Home » California Senate to Vote on Proposal Extending Health Insurance Subsidies to All Adult Immigrants

California Senate to Vote on Proposal Extending Health Insurance Subsidies to All Adult Immigrants

by Richard A Reagan

California is considering extending health insurance subsidies to all adult immigrants, regardless of their legal status. [Source]

A concerning proposal This proposal has come under scrutiny, particularly from those concerned about the ongoing border crisis and the implications of providing state-funded services to individuals without permanent legal residency.

California’s decision to become the first state to extend Medicaid to all qualifying adults, regardless of immigration status, was hailed by health advocates and political leaders.

However, many who oppose the influx of illegal immigrants view this policy as an undue burden on state resources, particularly given California’s current budget deficit projected to be between $38 billion and $73 billion next year.

The state is now considering further expanding coverage through AB 4, a bill that would include all immigrant adults in Covered California, the state’s Affordable Care Act (ACA) marketplace. 

This “mirror marketplace” would provide health plans subsidized entirely by the state, given that federal law prohibits undocumented immigrants from receiving ACA benefits.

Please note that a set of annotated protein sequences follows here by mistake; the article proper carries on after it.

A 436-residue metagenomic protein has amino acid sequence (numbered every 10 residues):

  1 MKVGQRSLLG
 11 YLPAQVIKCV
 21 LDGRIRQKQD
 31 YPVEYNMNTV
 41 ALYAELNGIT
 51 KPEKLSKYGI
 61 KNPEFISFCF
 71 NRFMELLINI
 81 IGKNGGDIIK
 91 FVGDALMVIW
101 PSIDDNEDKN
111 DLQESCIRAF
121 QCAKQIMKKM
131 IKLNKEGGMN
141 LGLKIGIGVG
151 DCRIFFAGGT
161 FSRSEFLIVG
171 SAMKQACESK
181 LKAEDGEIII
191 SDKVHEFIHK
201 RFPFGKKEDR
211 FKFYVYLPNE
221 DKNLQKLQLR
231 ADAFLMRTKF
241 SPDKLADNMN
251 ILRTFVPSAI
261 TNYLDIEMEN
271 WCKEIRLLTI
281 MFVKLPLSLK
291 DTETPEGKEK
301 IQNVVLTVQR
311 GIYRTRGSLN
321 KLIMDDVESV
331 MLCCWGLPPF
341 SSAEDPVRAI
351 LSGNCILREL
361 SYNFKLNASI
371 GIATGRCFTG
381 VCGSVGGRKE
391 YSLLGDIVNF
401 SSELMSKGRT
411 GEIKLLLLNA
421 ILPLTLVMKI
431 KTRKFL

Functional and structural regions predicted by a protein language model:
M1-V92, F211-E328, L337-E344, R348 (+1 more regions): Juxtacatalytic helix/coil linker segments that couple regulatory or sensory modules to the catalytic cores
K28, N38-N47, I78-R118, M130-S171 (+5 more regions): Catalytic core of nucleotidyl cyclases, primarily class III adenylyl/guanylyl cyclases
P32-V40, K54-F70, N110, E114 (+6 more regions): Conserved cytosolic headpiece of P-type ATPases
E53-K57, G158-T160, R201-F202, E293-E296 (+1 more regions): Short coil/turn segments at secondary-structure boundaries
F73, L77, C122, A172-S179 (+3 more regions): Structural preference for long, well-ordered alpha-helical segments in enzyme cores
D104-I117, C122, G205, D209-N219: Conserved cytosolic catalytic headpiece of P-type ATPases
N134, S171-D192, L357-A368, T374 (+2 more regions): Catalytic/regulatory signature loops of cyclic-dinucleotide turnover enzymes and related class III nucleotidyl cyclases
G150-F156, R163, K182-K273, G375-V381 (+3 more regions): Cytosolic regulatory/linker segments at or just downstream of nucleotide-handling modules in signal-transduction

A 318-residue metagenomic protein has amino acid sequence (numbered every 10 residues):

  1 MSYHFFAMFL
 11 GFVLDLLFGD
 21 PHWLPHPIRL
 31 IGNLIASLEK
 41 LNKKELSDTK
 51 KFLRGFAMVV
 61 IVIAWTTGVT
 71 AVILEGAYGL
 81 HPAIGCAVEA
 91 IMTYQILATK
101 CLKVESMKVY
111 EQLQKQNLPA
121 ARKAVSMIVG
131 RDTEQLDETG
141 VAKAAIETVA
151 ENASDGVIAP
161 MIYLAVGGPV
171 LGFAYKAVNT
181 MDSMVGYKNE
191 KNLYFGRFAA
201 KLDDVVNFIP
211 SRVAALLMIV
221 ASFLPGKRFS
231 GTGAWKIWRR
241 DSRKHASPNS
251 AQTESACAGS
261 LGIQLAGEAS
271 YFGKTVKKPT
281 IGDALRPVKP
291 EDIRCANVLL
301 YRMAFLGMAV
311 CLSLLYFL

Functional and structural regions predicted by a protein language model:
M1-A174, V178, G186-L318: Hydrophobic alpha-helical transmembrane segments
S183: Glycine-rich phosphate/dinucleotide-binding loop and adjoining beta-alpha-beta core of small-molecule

The cost of setting up and subsidizing this marketplace could be substantial. Assembly member Joaquin Arambula, who introduced the bill, mentioned that initial estimates for creating the marketplace hover around $15 million, with ongoing subsidies potentially costing billions annually.

While the bill passed the Assembly with significant support, its future in the Senate Appropriations Committee is uncertain amidst financial constraints.

Despite these challenges, Arambula remains hopeful about California’s leadership in expanding healthcare access. “I believe we will continue to stand up, as we are working to make this a California for all,” he asserted.

According to the labor research center at the University of California-Berkeley, approximately 520,000 individuals in California would be eligible for a Covered California plan were it not for their undocumented status.

This proposal can become an imprudent use of taxpayer money, especially during a budgetary shortfall.

You may also like

WP Twitter Auto Publish Powered By : XYZScripts.com